Before the pandemic, over 1 in 10 children aged 10–12 years reported being lonely.
New research has shown that experiencing loneliness as a pre-adolescent child predicts problem drinking years later, in early adulthood.
Alcohol misuse is not the only health problem connected to loneliness. In older adults, loneliness contributes to poor physical health, including dementia, heart disease and stroke.
Researchers from Arizona State University have examined the effects of experiencing childhood loneliness on current stress levels and drinking behaviors in young adults. The study will be published in Addictive Behaviors Reports.
“In young adults, childhood loneliness before age 12 was associated with perceived stress right now and affected dysregulated drinking,” said Julie Patock-Peckham, assistant research professor in the ASU Department of Psychology.
Because stress affects whether people drink to excess, especially women, the research team tested whether past experiences with loneliness impacted the stress people feel today.
Over 300 college students participated in the study, completing assessments of childhood loneliness, current stress levels and drinking behaviors. Feeling lonely in the past was related to present-day stress levels and drinking behaviors.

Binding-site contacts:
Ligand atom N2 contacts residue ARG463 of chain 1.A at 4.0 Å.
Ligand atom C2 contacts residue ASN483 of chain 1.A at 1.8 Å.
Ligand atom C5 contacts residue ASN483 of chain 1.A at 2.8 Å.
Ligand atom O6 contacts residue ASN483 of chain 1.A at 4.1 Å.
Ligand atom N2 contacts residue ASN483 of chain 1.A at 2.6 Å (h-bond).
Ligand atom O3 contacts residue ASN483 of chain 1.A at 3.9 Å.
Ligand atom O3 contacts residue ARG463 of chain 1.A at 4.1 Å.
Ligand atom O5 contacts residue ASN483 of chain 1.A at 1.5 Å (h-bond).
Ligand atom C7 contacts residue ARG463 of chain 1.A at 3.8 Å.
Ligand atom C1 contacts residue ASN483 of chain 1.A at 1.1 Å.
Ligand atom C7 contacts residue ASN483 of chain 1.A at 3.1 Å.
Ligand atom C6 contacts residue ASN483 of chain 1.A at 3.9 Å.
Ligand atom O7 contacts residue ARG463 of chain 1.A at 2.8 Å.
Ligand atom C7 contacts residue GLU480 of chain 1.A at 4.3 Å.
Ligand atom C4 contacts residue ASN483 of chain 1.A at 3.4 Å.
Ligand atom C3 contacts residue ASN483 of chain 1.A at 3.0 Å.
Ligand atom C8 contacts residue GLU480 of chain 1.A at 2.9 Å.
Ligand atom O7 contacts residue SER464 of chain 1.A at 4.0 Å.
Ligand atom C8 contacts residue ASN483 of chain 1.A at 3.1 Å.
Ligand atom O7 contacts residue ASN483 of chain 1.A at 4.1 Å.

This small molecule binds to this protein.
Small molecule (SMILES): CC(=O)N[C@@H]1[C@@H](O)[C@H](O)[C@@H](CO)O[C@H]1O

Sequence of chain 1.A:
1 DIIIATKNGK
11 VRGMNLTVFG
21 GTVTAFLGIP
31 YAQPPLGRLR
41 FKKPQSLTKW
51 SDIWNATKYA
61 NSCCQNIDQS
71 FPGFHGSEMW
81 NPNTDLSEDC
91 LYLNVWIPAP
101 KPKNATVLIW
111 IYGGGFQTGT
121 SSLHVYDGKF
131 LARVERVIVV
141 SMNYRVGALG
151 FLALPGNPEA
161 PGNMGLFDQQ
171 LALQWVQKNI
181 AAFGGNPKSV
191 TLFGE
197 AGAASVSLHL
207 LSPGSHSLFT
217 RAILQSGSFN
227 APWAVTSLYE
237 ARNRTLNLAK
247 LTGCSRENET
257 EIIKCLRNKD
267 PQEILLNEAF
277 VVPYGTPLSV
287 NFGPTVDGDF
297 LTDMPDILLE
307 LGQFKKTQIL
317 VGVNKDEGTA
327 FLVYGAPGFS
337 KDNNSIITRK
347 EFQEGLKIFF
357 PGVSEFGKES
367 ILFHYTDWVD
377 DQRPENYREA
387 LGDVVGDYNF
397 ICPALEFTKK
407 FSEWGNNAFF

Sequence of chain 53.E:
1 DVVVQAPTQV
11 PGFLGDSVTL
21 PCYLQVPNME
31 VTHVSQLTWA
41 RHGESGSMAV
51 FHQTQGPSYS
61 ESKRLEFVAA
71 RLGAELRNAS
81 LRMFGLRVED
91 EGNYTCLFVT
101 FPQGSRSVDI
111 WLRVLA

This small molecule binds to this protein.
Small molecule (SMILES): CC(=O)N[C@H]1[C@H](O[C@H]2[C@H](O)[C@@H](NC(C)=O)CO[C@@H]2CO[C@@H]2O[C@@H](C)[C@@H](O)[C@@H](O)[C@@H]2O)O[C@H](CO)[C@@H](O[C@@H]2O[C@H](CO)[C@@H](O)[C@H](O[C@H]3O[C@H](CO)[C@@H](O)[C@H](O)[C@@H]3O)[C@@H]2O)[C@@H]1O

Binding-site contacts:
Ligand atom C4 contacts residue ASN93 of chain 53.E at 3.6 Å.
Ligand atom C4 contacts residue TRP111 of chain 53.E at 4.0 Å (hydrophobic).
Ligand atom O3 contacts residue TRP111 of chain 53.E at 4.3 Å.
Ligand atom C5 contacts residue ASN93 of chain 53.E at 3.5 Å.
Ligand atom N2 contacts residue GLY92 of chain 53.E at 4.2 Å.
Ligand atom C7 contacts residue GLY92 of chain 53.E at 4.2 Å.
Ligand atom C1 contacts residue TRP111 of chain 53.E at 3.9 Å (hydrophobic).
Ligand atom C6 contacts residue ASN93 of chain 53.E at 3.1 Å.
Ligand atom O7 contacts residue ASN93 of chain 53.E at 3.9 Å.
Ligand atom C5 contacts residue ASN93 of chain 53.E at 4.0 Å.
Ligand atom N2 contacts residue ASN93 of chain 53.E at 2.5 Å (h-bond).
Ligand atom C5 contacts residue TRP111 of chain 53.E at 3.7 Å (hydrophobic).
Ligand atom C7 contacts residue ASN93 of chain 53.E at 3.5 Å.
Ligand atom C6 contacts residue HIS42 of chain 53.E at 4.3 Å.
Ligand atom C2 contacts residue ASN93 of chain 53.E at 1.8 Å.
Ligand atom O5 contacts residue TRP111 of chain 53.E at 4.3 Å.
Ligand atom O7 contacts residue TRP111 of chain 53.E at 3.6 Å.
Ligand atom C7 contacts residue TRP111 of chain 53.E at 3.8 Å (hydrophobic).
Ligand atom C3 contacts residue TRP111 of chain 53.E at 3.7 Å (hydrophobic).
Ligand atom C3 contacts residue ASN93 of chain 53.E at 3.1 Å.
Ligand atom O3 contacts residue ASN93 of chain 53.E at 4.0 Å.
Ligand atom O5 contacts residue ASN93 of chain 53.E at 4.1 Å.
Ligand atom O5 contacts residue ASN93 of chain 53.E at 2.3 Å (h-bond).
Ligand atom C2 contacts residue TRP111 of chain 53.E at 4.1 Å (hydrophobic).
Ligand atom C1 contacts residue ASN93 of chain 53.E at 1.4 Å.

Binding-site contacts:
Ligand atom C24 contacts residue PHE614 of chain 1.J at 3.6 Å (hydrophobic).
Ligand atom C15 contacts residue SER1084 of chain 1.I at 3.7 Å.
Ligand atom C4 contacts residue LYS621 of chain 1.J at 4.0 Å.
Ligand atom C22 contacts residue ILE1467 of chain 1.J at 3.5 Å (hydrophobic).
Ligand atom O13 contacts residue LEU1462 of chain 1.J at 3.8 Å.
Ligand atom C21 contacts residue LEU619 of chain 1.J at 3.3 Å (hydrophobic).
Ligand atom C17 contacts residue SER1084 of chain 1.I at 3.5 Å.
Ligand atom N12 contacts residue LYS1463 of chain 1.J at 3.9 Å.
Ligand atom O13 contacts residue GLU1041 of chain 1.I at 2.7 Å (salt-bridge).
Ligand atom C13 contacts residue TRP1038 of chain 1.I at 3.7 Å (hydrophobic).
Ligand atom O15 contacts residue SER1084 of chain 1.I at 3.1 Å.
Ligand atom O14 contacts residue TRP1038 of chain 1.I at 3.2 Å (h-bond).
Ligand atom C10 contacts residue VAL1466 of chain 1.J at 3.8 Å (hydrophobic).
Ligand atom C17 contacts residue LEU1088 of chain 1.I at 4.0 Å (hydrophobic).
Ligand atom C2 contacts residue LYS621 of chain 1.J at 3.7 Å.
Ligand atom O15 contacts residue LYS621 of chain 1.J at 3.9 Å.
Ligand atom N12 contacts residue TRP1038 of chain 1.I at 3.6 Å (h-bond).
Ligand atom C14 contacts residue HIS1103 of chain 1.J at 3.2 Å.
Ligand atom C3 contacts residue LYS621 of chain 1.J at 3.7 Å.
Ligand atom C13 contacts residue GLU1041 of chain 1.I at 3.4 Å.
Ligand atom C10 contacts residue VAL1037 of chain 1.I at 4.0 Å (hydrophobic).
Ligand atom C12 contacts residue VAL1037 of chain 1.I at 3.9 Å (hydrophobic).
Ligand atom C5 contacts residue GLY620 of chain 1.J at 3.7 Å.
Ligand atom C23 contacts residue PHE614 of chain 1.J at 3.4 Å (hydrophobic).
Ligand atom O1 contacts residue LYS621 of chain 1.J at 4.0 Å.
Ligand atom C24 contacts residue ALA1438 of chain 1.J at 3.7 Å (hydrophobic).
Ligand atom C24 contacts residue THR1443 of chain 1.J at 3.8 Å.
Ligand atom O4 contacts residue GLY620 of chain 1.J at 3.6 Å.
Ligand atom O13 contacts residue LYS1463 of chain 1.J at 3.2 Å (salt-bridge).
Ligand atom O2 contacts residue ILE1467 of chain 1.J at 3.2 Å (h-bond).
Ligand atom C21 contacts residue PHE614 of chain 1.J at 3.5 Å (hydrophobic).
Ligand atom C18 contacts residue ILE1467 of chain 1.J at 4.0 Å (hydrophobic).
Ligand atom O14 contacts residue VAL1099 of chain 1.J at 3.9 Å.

Higher levels of loneliness before age 12 predicted more stress in early adulthood that was associated with greater alcohol use and alcohol-related problems.
“The data used in this study were collected before the pandemic, and the findings suggest that we could have another public health crisis on our hands in a few years as today’s children grow up,” Patock-Peckham said. “We need more research into whether mitigating childhood loneliness could be a way to disrupt the pathways that lead to alcohol use disorders in adults. Combating childhood loneliness should help to reduce impaired control over drinking, especially among women.”
The research team also included Sophia Berbian and Kiana Guarino, undergraduate students at ASU; Tanya Gupta, a recent graduate of the psychology doctoral program; and Federico Sanabria and Frank Infurna, associate professors of psychology.